November 28, 2006
When you give thanks for your life, do you offer a blanket “thank you,” or do you look at all the ways your life is blessed by people you’ve never met?
There is a comic strip called “Mutts” by Patrick McDonnell. It’s a delightful little piece in which animals have simple, humorous conversations about each other and the world. It’s almost always the last thing I read in the paper. That’s because I first read the international, national, and state news and need the relief of laughter after all that stress. Mutts just happens to be located at the end of the comics section.
Anyway, each day last week the strip illustrated a quotation of Meister Eckhart, a 14th century Christian mystic. That is, the artist used the same quote but applied different scenes to it. One day a bird was singing to welcome the rising sun. Another time a dog jumped up when the bowl of food was brought into the room. In another, a little girl is hugging the guard dog, who generally seems tough but really just wants some love. The quotation is this:
“If the only prayer you say in your life is thank you, that would suffice.” — Meister Eckhart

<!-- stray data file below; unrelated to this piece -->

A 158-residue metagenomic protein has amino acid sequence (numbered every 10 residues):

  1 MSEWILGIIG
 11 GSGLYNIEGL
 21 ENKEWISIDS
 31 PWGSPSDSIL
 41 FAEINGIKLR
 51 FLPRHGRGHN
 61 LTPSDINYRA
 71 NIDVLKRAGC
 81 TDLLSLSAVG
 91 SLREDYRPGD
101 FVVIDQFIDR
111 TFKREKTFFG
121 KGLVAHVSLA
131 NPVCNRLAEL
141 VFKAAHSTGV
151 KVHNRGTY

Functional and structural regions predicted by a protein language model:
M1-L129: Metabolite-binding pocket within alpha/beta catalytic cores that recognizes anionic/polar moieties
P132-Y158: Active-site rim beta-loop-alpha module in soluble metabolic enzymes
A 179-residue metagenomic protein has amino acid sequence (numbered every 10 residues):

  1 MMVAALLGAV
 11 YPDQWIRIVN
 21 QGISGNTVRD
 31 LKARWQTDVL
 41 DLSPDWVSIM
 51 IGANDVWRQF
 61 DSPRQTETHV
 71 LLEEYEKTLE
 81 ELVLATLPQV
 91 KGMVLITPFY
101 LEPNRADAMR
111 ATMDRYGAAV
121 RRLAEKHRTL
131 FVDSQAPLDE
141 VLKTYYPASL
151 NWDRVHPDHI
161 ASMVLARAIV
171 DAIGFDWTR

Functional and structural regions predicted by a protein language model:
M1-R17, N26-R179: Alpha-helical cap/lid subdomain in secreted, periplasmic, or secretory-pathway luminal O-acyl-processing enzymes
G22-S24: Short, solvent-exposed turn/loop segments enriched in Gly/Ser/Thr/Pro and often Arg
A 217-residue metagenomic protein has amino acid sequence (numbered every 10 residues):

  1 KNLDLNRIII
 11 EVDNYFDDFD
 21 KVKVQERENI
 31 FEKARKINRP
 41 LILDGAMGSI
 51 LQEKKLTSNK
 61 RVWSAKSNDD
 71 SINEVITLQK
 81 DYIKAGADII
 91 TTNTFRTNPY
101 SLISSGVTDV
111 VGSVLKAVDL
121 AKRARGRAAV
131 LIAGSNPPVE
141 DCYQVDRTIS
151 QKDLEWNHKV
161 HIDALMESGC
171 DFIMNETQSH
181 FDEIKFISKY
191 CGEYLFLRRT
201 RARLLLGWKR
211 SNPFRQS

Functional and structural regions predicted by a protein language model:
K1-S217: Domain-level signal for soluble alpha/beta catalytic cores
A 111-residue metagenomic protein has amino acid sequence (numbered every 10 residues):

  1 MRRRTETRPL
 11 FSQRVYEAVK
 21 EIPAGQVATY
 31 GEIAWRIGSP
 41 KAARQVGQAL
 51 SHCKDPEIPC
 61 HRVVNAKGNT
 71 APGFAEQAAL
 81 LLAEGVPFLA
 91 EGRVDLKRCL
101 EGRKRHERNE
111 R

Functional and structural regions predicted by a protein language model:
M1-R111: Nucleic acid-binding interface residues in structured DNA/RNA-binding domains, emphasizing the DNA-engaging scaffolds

When I read this, I was reminded of a feature I wanted to include in this blog and so will start that feature today. It arises out of a ritual I have before eating breakfast each day.
I bring to the table a small bowl for cereal, the box of cereal, milk, orange juice, pills I have to take, a spoon, napkin, and the Los Angeles Times. First I glance very briefly at the homepage, take off my glasses, place one hand on the paper and the other on the bowl or the milk carton, and close my eyes. Then I begin my prayer outloud if no one is in the room, or to myself if someone is there.
I always begin with a simple “Thank you, God,” addressing my sentiment to the spirit or power that I believe supports my presence on this earth. But then I always have two more thanks. One thanks is generally influenced by something I see in the paper. The other concerns the source of my food or physical and emotional well-being.
Today, for example, when I saw a story about a mother whose little boy, one day shy of his fourth birthday, was killed in a drive-by shooting, I expressed gratitude for the people who can give her comfort. I can’t do that directly, but it’s nice to know there are people who are willing to be there for others, just as people have been there for me.
There is something in my ritual that always makes me aware of how many people contribute to my life, and to the lives of others, even though I am aware of only a very small number of them.
When I give thanks for specific things, I feel connected to the wider world more than I do when I simply say, “Thank you, God, for this food.” That isn’t a bad sentiment by itself, but I’ve often thought that we give God credit and skip over those who do the hard work that allows us to read the newspaper and eat a good breakfast. For example, my other thanks today was for the workers who pick oranges so I can have orange juice every morning.